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Meroplankton are organisms that are planktonic for only a part of their life cycles, usually the larval stage. Examples of meroplankton include the larvae of sea urchins, sea stars, crustaceans, marine worms, some marine gastropods and most fish. Some dinoflagellates and diatoms are also meroplanktonic.
Meroplankton spend only the larval or early stages of their life as part of the plankton and spend their adult lives on the reef. Some, like polychaete worms, will then revisit the plankton during their reproductive stages. Many of the common, well-known animals found on the Great Barrier Reef spend time as free-swimming meroplankton, bearing little or no resemblance to the adult they will become. The differences between the appearance of larval and adult stages led to much confusion in the past when larval forms were often believed to be completely different species from the adults.
While living in the plankton, meroplankton either feed on other members of the plankton, or they live off the yolk they have retained from the egg they hatched from. Larvae spend varying amounts of time in the plankton, from minutes to over a year. However, just how long these tiny animals can be considered truly planktonic is under some debate. Scientists in recent years have discovered that many of these tiny animals in the plankton (in particular larval fish and crustaceans) quickly become very good swimmers capable of incredible feats of speed and endurance.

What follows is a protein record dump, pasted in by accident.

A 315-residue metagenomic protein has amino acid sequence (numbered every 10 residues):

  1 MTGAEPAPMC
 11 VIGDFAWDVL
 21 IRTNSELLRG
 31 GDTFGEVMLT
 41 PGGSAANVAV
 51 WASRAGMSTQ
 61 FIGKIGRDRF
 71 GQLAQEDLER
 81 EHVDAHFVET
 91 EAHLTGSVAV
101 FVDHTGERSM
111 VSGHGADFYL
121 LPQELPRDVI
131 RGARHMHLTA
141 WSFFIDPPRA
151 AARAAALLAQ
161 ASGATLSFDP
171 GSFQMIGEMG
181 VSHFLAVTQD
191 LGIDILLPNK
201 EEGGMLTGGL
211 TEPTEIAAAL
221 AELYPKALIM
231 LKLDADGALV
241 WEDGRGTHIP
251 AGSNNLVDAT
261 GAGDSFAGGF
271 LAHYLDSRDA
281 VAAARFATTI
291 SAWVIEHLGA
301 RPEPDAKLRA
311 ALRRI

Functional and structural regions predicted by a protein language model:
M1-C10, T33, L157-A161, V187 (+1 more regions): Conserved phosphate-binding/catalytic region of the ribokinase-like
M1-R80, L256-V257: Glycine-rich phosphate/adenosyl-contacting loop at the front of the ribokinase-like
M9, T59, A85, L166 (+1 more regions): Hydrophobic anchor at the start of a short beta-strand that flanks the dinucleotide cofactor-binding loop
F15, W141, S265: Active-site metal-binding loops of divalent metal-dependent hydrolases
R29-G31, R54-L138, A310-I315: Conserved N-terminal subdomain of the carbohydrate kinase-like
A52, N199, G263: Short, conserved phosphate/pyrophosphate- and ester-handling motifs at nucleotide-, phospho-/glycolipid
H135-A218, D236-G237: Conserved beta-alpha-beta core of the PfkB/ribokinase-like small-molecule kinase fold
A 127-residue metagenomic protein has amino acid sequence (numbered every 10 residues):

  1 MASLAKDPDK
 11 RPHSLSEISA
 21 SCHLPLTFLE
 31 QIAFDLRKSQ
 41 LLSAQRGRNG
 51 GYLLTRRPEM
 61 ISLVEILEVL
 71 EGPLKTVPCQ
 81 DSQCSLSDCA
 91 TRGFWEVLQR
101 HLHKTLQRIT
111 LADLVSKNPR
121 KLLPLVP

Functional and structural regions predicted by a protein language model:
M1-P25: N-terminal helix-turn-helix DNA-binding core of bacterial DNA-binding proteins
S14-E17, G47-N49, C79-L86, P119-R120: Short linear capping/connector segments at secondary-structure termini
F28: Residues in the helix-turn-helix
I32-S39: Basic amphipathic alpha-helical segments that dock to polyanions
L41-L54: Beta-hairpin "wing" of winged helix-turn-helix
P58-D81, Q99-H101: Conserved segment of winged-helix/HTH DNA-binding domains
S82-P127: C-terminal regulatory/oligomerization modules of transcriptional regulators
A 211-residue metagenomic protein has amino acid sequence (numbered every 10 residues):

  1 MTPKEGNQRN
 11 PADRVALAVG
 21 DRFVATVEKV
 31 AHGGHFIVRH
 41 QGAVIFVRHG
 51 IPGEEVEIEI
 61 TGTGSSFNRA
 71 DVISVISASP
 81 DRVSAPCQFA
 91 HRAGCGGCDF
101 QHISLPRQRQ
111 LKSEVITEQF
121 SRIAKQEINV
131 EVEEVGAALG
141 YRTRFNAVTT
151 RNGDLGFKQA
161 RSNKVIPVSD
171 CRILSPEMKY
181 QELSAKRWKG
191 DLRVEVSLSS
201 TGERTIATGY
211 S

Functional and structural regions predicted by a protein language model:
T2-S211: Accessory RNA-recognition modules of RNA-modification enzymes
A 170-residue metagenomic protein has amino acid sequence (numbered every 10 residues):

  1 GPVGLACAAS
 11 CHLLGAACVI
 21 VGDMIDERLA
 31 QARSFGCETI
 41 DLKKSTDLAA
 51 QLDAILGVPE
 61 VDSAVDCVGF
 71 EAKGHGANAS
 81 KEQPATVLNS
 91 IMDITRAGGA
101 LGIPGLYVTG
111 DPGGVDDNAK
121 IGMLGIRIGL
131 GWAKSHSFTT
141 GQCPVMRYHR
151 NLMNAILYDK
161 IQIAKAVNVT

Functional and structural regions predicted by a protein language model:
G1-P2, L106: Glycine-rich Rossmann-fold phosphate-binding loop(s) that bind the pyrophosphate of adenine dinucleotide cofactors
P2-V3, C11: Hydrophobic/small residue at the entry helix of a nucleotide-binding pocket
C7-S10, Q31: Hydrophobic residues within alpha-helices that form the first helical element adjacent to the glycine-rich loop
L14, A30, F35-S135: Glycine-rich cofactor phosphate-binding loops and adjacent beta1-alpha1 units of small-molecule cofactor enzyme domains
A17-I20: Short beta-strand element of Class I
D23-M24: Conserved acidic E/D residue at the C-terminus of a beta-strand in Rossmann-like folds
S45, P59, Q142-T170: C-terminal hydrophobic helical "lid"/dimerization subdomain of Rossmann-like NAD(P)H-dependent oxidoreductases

Meroplankton includes sea urchins, starfish, sea squirts, most of the sea snails and slugs, crabs, lobsters, octopus, marine worms and most reef fishes. After a period of time in the plankton, meroplankton either graduate to the nekton or adopt a benthic (often sessile) lifestyle on the seafloor.
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